Teesside

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For the former local government district, see County Borough of Teesside.
Teesside
Teesside is located in England
Teesside
Teesside
Location of Teesside in England
Coordinates: 54°35′20″N 1°11′15″W / 54.58889°N 1.18750°W / 54.58889; -1.18750Coordinates: 54°35′20″N 1°11′15″W / 54.58889°N 1.18750°W / 54.58889; -1.18750
Sovereign state United Kingdom
Country England
Region North East England
Population (2011)
 • Total 376,633
Time zone GMT (UTC)
 • Summer (DST) BST (UTC+1)

Teesside (/tsd/) is the name given to the conurbation in the north east of England made up of the towns of Middlesbrough, Stockton-on-Tees, Thornaby, Billingham and surrounding settlements near the River Tees. It was also the name of a local government district between 1968 and 1974—the County Borough of Teesside. Teesside remains an important centre for heavy industry, although the number of people employed has declined. Traditional industries, primarily steelmaking ('British Steel') and chemical manufacture ('Imperial Chemical Industries' or 'ICI'), have been replaced to a large extent by high technology activities, science development and service sector roles.

Local government[edit]

In 1974 the County Borough of Teesside was absorbed into the larger non-metropolitan county of Cleveland along with the towns of Hartlepool and Guisborough. The Teesside area was partitioned between the boroughs of Stockton-on-Tees, Middlesbrough and Langbaurgh, with the wards of Billingham East & West, Grangefield, Hartburn, Mile House, North End, Norton, Stockton South, Thornaby East & West going to Stockton; the wards of Coatham, Eston Grange, Kirkleatham, Ormesby, Redcar and South Bank going to Langbaurgh; and the rest going to Middlesbrough.

Local government reorganisation in 1996, recommended by the Banham Review, saw the county of Cleveland broken up into the four independent unitary authority boroughs of Hartlepool, Stockton, Middlesbrough and Redcar and Cleveland (a renamed Langbaurgh). At this time they were returned to the counties of North Yorkshire and County Durham for ceremonial purposes, with Stockton-on-Tees becoming the only district in England split between two ceremonial counties. In 1998 the neighbouring Borough of Darlington also became an independent unitary authority and this along with the four former Cleveland boroughs form the sub-region of the Tees Valley which is used for statistical purposes and governmental organisation. The name Tees Valley is increasingly promoted for economic and cultural connections, but is seen by many residents as little more than another example of unwanted rebranding. Teesside, Cleveland and the former historic county names of Yorkshire and Durham remain popular in everyday usage, e.g. Cleveland Police and Cleveland Fire Brigade still carry the county name even though the county was abolished in 1996. On items of post, it is very common to see Cleveland as the county (rather in the same way Middlesex lingers) – although Royal Mail will not commit to any county name, citing that post towns and postcodes are adequate for all UK areas. To quote a local resident recently interviewed by the BBC, "Say Teesside, write Cleveland".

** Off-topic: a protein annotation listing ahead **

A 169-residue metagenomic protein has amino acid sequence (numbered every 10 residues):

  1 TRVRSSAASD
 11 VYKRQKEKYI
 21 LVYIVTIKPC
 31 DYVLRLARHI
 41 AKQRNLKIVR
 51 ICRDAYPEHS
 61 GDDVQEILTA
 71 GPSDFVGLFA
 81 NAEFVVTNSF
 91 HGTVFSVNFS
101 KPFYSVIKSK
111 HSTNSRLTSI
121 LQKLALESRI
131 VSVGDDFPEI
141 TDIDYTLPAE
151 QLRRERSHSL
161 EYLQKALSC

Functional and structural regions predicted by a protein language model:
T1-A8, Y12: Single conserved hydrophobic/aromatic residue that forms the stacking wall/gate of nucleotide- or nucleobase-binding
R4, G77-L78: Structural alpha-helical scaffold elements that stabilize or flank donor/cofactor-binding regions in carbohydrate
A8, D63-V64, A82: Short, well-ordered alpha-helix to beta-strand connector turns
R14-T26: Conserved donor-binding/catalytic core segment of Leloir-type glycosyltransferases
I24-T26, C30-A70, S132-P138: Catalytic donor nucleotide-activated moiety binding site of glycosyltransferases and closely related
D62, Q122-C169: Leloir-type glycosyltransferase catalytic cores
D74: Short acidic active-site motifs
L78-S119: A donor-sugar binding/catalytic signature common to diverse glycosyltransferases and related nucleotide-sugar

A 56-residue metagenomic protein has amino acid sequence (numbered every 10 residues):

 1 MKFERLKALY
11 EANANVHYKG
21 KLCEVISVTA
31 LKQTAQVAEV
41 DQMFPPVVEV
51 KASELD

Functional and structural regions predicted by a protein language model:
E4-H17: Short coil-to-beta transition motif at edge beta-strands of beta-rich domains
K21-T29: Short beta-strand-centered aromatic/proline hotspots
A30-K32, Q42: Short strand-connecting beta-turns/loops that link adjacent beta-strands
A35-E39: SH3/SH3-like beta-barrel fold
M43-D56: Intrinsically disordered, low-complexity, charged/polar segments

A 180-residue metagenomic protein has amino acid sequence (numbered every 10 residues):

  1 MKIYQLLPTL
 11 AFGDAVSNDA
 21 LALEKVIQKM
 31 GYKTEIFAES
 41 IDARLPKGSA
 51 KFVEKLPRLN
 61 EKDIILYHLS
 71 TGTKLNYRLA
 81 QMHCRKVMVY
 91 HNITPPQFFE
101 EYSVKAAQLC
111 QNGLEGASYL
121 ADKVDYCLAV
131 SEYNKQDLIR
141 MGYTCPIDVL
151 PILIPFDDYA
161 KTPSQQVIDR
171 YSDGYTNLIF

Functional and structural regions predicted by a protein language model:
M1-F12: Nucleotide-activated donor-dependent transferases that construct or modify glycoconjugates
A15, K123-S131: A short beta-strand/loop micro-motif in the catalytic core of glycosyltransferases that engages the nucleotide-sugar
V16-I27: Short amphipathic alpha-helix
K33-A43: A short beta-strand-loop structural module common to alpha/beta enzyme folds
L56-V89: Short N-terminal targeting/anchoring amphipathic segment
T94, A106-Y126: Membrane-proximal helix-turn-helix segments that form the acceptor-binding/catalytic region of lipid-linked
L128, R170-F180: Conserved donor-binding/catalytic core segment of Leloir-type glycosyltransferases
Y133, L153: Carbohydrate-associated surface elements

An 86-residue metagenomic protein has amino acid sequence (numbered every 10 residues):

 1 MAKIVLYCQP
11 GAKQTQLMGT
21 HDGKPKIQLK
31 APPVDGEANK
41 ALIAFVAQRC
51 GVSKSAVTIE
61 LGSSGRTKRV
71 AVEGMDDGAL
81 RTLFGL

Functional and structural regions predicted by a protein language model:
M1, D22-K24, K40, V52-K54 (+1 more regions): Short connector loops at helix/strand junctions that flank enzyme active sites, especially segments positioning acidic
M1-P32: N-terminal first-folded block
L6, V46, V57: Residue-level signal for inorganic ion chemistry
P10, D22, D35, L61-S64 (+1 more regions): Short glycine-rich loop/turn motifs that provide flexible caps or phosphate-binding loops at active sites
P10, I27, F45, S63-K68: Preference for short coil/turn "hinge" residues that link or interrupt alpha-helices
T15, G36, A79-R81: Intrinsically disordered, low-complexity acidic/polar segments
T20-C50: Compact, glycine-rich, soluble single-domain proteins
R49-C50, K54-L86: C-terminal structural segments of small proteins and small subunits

Urban area[edit]

The Teesside Built-up Area or Teesside Urban Area identified by the ONS for statistical purposes had a population of around 376,633 according to the 2011 census[1] which is up 3% on the 2001 figure of 365,323, and had the following subdivisions:

Eaglescliffe and Yarm are counted as a separate Yarm urban area, separated by a narrow gap, which had a population of 19,184[1] according to the 2011 census up 5% from the 2001 figure of 18,335.[2][3] Infilling development may join the two urban areas together. Marske-by-the-Sea is another separate Urban Area nearly contiguous with Redcar with a population of 8,282[1] down 7% from the 2001 figure of 8,921. Nearby Hartlepool is also sometimes considered as part of Teesside. The Hartlepool area has an urban population of 88,855[1] an increase of 3% from the 2001 figure of 86,085 and this can be referred to as the Teesside & Hartlepool Urban Area. If this definition is taken into consideration, with the addition of the Eaglescliffe area and Marske, Teesside would have a population of approximately 492,954 people.

Large Scale Integrated Chemical Processing on Teesside[edit]

Teesside industry is dominated by the commodity and in many instances, integrated chemical producers of the Northeast of England Process Industry Cluster (NEPIC). These companies are based on three large chemical sites around the mouth of the River Tees at Wilton,.[4] Billingham and Seal Sands. These companies make products such as petrochemicals, commodity chemicals, fertilizers and polymers.

The River Tees and Teesport[edit]

Teesport is based on the River Tees and is currently the third largest port in the United Kingdom, and amongst the ten biggest in Western Europe. This port handles over 56 million tonnes of goods per annum which are mainly associated with the local petrochemical, chemical and steel processing industries. The port is an important piece of logistical infrastructure for the NEPIC cluster of process companies.

Uses in local culture[edit]

Teesside continues to be used locally to refer the entire urban area and the name can still be seen in the following uses:

It has also been adopted for various other purposes as a euphemism for the former county of Cleveland.

It is common to see Teesside spelled incorrectly: Teeside, with the first 's' dropped.

See also[edit]

References[edit]

  1. ^ a b c d "2011 Census – Built-up areas". ONS. Retrieved 1 July 2013. 
  2. ^ ONS map
  3. ^ ONS KS01 table
  4. ^ Hurworth, Colin (1999). Wilton the First Fifty Years. Falcon Press. ISBN 1872339018. 
  5. ^ Royal Mail, Address Management Guide, (2004)

External links[edit]